Street photographer and professor Richard Koci Hernandez is an admirer of the past, present, and future. He wants his digital images to have an analog feel, and he uses different smartphone apps and techniques to create old, worn out, left in the gutter looking photos. The results are authentic and traditionally classic images that are absolutely beautiful. In this episode of Adorama’s Through the Lens, Hernandez explains the creative process behind his street photography and offers up a few tips:
Hernandez loves everything about photography, from the old days in the darkroom to new digital technologies and the convenience they bring to the table, like being able to shoot on an iPhone and share it with the world within seconds.
As an award-winning photojournalist, he describes his style as traditional street photography. His images look like old photographs that have been found in a street gutter, run over by cars, walked on by hundreds of people, ripped and worn, with a story to tell.
“I have an absurd fascination with men and women in hats. Baseball caps don’t count; newsie hats don’t matter; it’s really like the fedora.”
“If I see somebody on the street that I would love to have coffee with, they are potentially a subject for me. And, the person I would love to most have coffee with is probably somebody wearing a fedora.”
When Hernandez is following a subject on the street, there’s a simple trick he likes to use: stopping and waiting at bus stops.
On the street, people have a personal space that you don’t invade. At a bus stop, everything changes. He always wears headphones, this way he becomes almost invisible. As the photojournalist says, when you have headphones in, people think you’re on a call, people just don’t pay much attention to you, so it’s okay to be there with your phone.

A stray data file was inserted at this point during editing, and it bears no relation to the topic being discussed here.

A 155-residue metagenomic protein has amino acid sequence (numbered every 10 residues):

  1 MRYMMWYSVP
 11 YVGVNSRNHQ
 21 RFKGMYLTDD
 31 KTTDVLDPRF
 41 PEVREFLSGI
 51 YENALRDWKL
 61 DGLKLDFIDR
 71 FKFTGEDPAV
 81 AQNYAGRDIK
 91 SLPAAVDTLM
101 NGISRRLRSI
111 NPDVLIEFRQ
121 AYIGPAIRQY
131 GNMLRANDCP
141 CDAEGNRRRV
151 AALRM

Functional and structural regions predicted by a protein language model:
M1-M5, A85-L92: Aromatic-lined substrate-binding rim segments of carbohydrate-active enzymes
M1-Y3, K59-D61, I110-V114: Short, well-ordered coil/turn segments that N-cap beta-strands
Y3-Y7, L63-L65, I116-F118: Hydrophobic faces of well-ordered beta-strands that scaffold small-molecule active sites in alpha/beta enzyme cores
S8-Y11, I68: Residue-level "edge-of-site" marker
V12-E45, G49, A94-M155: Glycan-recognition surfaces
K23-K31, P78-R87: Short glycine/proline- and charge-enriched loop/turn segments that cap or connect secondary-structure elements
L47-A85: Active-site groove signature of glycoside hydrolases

Another little trick he uses is to shoot from the heart, literally. He holds the camera to his chest and snaps away, without anyone even noticing.
“It’s really just trying to capture the natural moment of the time and not have people be so aware of the camera.”
Hernandez always has a bag of tools at the ready. He starts with his smartphone and if the battery runs out, he’ll pull out his point and shoot; if that battery runs out or he fills up the card, he goes to his analog film camera.
At the moment, he’s on a smartphone kick and says it’s the most powerful and freeing tool he’s used in a long time.
“It’s the camera, it’s also the darkroom, it’s also the delivery truck.”
Hernandez uses many apps to get the desired look of old, worn photos. He has also started printing the images out and rephotographing them on his iPhone. He finds this process gives the images a more analog look and authentic feel.
“Nothing makes you better than practice and not being afraid of people, not being afraid of what other people think of you or your work; just get out there and shoot and shoot and shoot and shoot and shoot and shoot and shoot. Period.”
For Further Training: The Street Photography Chapters